47 An impromptu telephone call received by a person who can provide the tribunal with information could be regarded by the recipient with suspicion or reserve. Unless he or she is assured he or she is speaking to the tribunal itself, as opposed to an unidentified person claiming to be a member of the tribunal (or an officer authorised by it to collect information), the recipient of the call may not give a full and frank or even a considered and accurate response. Moreover, in the present case, Mr Cheah was contacted in a telephone call two months after he wrote his letter. Whether he accurately recalled to mind in the telephone conversation all the details he knew of the appellant, in circumstances where he may not have been fully prepared to discuss the appellant’s circumstances or to give a fair account of his knowledge in respect of the information being sought, is not known. That is one reason why Div 4 of Pt 7 of the Act provides a detailed procedure for seeking such information which a person is invited to provide.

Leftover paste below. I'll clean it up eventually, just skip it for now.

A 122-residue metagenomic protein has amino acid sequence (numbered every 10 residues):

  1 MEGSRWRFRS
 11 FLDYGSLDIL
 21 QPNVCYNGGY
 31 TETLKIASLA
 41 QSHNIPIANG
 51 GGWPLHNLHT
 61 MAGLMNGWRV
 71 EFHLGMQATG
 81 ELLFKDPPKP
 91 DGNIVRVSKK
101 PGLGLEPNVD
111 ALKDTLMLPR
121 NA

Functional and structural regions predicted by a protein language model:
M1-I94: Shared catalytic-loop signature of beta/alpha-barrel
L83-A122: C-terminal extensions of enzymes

48 The tribunal drew an adverse inference against the appellant based on what it said was Mr Cheah’s “superficial knowledge” of his profile in China and his “understanding” that the appellant had been a Christian there. In one sense, all Mr Cheah could say with accuracy is that he understood that the appellant was a Christian in China because Mr Cheah had not been in China observing the appellant. The tribunal’s implied criticism of the appellant because of Mr Cheah’s “understanding” is odd but may have been open to it had it undertaken a fair procedure. It would be open to a person in Mr Cheah’s position to say, when telephoned some two months after he had written a letter about a person, who may have been one of many with whom Mr Cheah had dealings, that he had an “understanding” about the person. Indeed, that could be a natural response in the circumstances of being asked the question without prior warning. He could have been caught on the run, he may not have been able to focus his mind fully on what was happening, he may have been suspicious about who was asking him for the information, or he may not have been sure that it was appropriate that he provide it in the circumstances in which it was sought. That is why the Act provides a procedure for seeking that information from a person in Mr Cheah’s position.